Clinicians managing children with ALL or or lymphoblastic lymphoma should not cease intrathecal MTX therapy after a first episode of MTX neurotoxicity, especially when it occurs early in therapy.
An Australian study of 1251 children from six paediatric oncology centres found 7.6% of the cohort fulfilled the criteria for MTX neurotoxicity.
MTX neurotoxicity included symptoms of motor deficits, speech deficits, visual disturbances, seizures and altered level of consciousness temporally related to IV or intrathecal (IT) MTX, where MTX was the most likely cause, and where other causes had been reasonably excluded.
Most of the events occurred within 21 days of IV or IT MTX. The first episode of MTX neurotoxicity occurred most frequently after induction/consolidation (55.8%) rather than during induction/consolidation (44.2%).
The study found that age ≥10 years and peak serum AST during induction/consolidation were independent risk associations for MTX neurotoxicity.
“There was a significantly higher incidence of MTX neurotoxicity on protocols with a lower cumulative IV MTX dose (total dose 0-2.5g/m2, n=20/148, 13.5%) compared to protocols with a higher cumulative IV MTX dose (20-35g/m2, n=69/863, 8.0%, P=0.031, odds ratio (OR) 1.8, 95% Confidence Interval (CI) 1.06-3.06.)”
Of the children who experienced MTX neurotoxicity, half (50.5%) had subsequent IT MTX permanently discontinued, 35.8% had IT MTX continued, and one patient developed MTX neurotoxicity following their last scheduled IT MTX dose.
“Cumulative incidence of CNS relapse was increased in children where IT MTX was omitted permanently following symptomatic MTX neurotoxicity (n=48) compared to children who had IT MTX continued through ALL treatment (n=1174 with available LFS data) (P=0.047),” the study said.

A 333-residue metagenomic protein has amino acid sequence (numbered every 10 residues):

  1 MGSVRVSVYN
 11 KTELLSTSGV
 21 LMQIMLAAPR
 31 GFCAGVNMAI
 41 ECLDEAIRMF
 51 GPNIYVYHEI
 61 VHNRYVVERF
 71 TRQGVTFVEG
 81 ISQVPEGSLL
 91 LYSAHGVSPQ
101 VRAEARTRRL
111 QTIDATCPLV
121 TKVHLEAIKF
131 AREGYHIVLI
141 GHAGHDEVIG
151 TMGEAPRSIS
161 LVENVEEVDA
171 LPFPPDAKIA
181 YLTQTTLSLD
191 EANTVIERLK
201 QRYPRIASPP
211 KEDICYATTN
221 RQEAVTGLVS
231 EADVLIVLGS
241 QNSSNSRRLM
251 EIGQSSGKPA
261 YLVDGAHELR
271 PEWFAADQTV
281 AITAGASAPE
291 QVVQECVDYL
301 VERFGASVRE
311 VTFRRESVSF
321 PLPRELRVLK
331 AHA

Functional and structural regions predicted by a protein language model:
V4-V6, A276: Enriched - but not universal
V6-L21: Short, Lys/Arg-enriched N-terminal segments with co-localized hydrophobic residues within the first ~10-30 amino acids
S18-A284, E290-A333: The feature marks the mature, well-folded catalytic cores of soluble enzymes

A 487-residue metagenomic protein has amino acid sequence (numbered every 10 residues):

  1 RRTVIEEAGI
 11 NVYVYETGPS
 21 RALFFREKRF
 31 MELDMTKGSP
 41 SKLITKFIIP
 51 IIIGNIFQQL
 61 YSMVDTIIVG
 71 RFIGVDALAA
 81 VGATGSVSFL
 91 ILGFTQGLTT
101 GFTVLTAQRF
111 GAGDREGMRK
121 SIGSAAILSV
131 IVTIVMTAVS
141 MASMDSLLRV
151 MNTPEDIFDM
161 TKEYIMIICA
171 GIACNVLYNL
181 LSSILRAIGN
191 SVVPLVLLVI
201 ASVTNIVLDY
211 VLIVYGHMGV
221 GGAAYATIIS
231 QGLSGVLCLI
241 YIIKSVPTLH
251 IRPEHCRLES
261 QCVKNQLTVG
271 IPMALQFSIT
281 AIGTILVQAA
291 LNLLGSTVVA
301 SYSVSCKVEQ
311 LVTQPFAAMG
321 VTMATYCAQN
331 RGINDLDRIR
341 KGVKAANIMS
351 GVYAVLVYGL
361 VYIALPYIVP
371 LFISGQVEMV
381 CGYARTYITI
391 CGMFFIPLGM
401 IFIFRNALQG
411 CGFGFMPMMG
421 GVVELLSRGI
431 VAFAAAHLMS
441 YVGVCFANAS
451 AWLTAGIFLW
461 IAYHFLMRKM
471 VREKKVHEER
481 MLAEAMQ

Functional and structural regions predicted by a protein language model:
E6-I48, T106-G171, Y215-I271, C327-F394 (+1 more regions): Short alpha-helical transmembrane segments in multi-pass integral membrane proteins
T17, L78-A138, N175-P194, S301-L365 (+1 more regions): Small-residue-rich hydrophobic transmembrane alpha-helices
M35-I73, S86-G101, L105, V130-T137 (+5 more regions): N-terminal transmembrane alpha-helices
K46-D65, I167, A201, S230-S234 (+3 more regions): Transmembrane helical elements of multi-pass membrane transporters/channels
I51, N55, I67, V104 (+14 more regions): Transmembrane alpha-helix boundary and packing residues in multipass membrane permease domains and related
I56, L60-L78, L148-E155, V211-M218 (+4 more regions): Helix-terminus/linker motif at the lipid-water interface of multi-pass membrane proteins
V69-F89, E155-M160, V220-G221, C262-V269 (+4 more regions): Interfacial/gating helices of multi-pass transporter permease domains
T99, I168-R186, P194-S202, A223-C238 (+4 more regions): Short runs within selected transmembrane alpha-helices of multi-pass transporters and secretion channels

“Five-year CNS relapse-free survival was 95.4% ± 0.6% when IT MTX was continued compared to 89.2% ± 4.6% when IT MTX was ceased.”
The study also found recurrence of MTX neurotoxicity occurred in 12.9% of evaluable patients upon IT MTX re-exposure.
Most patients (95.8%) who had IT MTX ceased after a first MTX neurotoxicity event did not experience further neurotoxicity episodes.
A small number of children (1.3%) were diagnosed with epilepsy at last follow-up. There was no reported mortality due to long-term neurological problems following MTX neurotoxicity.
The study, published in Haematologica, concluded that MTX treatment should be continued in patients with a first episode of MTX neurotoxicity.
“Continued attempts to identify and prospectively validate clinical risk factors and germline variants that indicate high risk of MTX neurotoxicity may provide an opportunity to prevent this debilitating toxicity in the future.”